What is a Clawfoot Tub?

Article Details
  • Written By: Malcolm Tatum
  • Edited By: Bronwyn Harris
  • Last Modified Date: 15 October 2019
  • Copyright Protected:
    Conjecture Corporation
  • Print this Article
Free Widgets for your Site/Blog
Part of Grand Central Station, there is a secret railway platform underneath the Waldorf Astoria hotel in New York.  more...

October 22 ,  1962 :  US President John F. Kennedy ordered an air and naval blockade in Cuba.  more...

Once a staple in just about every well-to-do home, the clawfoot tub has become somewhat of a collector’s item as well as a popular decorating item in recent years. Originally constructed of cast iron and covered in a porcelain coating, some of the newer models are made from hard acrylic material. Characterized by a deep body and a graceful rolling rim mounted on claw feet, the clawfoot bathtub provides an ideal environment for enjoying a leisurely bath after a hard day.

The concept of the clawfoot tub goes back to at least the eleventh century BCE. There is evidence of pedestal tubs that had the same deep body that became a staple of their later counterparts. Often, these versions of tubs featured a level rim, and a simple drainage system. Pedestal tubs were the province of the higher classes, and were considered something of a luxury.

By the 19th century, clawfoot bathtubs were found in many of the larger homes in metropolitan areas. Slowly, the concept of indoor plumbing was also entering the picture. This innovation added a safety drain and running taps to the construction of clawfoot baths.


At the same time, the use of lightweight metal was coming into use for the construction of clawfoot tubs. Along with the heavy cast iron model, lightweight versions that were somewhat abbreviated in length were common in the Midwestern section of the United States. These space efficient versions allows the introduction of a water closet or bathroom into households that previously functioned with the use of a washtub in the kitchen when it came to bathing.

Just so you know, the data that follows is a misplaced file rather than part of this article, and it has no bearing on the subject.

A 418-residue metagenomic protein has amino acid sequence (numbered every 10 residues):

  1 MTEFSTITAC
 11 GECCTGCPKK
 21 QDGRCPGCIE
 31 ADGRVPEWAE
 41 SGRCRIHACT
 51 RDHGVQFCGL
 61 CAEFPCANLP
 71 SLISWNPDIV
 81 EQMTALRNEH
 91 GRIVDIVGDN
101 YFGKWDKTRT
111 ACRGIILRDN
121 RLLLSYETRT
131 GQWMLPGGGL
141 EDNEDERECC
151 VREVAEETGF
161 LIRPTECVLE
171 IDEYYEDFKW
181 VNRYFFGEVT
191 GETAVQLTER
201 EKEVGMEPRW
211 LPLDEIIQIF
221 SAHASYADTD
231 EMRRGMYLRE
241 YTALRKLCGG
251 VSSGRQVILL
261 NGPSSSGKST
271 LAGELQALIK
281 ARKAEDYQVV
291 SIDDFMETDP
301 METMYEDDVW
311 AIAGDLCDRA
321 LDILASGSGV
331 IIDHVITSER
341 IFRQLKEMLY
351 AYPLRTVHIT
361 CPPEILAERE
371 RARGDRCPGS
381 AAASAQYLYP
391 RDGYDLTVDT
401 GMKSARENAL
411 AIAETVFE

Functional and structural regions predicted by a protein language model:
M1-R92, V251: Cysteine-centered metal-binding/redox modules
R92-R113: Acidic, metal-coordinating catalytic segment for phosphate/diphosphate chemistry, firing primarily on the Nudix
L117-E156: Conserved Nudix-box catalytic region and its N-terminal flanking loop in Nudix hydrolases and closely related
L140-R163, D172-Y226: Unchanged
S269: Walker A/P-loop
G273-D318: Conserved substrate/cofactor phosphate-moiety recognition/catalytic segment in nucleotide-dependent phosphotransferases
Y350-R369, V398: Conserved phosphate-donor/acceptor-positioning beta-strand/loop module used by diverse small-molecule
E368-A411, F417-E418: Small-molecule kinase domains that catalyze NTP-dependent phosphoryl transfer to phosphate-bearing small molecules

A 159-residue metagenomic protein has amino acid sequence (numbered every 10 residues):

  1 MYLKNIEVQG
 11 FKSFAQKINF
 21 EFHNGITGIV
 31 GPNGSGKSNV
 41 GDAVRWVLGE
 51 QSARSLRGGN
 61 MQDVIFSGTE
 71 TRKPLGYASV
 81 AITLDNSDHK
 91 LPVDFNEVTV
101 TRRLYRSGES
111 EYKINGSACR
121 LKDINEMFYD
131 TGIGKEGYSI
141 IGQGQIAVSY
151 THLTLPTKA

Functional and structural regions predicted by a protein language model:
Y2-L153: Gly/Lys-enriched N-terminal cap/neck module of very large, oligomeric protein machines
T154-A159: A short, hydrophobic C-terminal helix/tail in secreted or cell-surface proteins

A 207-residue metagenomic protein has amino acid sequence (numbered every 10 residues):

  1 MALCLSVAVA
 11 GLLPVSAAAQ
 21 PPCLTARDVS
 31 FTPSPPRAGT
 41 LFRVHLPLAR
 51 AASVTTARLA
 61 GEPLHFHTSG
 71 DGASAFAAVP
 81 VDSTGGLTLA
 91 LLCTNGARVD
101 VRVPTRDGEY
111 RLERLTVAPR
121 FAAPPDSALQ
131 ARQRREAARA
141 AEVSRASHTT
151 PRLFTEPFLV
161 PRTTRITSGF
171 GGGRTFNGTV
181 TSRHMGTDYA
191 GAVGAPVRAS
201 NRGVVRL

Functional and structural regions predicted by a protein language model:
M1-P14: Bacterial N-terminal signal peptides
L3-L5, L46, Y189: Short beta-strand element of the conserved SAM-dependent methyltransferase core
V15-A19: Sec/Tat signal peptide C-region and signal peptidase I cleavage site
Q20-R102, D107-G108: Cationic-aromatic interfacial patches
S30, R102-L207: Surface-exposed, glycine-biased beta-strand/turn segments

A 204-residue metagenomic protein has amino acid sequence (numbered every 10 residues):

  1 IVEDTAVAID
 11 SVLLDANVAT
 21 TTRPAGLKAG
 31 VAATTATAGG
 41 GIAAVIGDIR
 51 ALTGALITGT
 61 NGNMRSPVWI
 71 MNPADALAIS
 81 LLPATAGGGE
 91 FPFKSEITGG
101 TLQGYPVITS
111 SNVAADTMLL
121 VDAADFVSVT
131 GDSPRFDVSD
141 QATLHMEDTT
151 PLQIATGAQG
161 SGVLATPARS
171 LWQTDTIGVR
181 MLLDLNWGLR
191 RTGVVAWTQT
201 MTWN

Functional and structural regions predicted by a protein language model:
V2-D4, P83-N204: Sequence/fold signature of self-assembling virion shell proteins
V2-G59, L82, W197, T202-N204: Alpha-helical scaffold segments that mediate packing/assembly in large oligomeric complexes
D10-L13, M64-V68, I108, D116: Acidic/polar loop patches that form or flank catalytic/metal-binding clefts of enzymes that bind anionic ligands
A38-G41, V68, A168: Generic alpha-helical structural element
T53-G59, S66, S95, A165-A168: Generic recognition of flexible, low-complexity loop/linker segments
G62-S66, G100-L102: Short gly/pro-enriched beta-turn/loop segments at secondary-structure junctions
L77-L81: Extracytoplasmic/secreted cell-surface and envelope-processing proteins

Well into the 20th century, owning a clawfoot tub was considered to be a luxury. However, as homes grew smaller and the emphasis on function increased, newer built in models of the bath tub began to replace the traditional clawfoot bath. By the 1960’s, scores of clawfoot baths were ripped out of bathrooms and discarded. Some of the tubs were purchased and altered into sofas as part of the new eclectic look in decorating.

By the early 1990’s, the clawfoot tub was enjoying a resurgence as a viable option for the bathroom. Unlike the heavy cast iron versions of yesteryear, the newer clawfoot tub options were constructed with lighter materials and were considerably less expensive. People who are looking for a luxurious look to the bathroom, as well as retaining an efficient use of space and function have found that the deeper and somewhat longer construction of today’s clawfoot tub options can create just the right look and feel.


You might also Like


Discuss this Article

Post your comments

Post Anonymously


forgot password?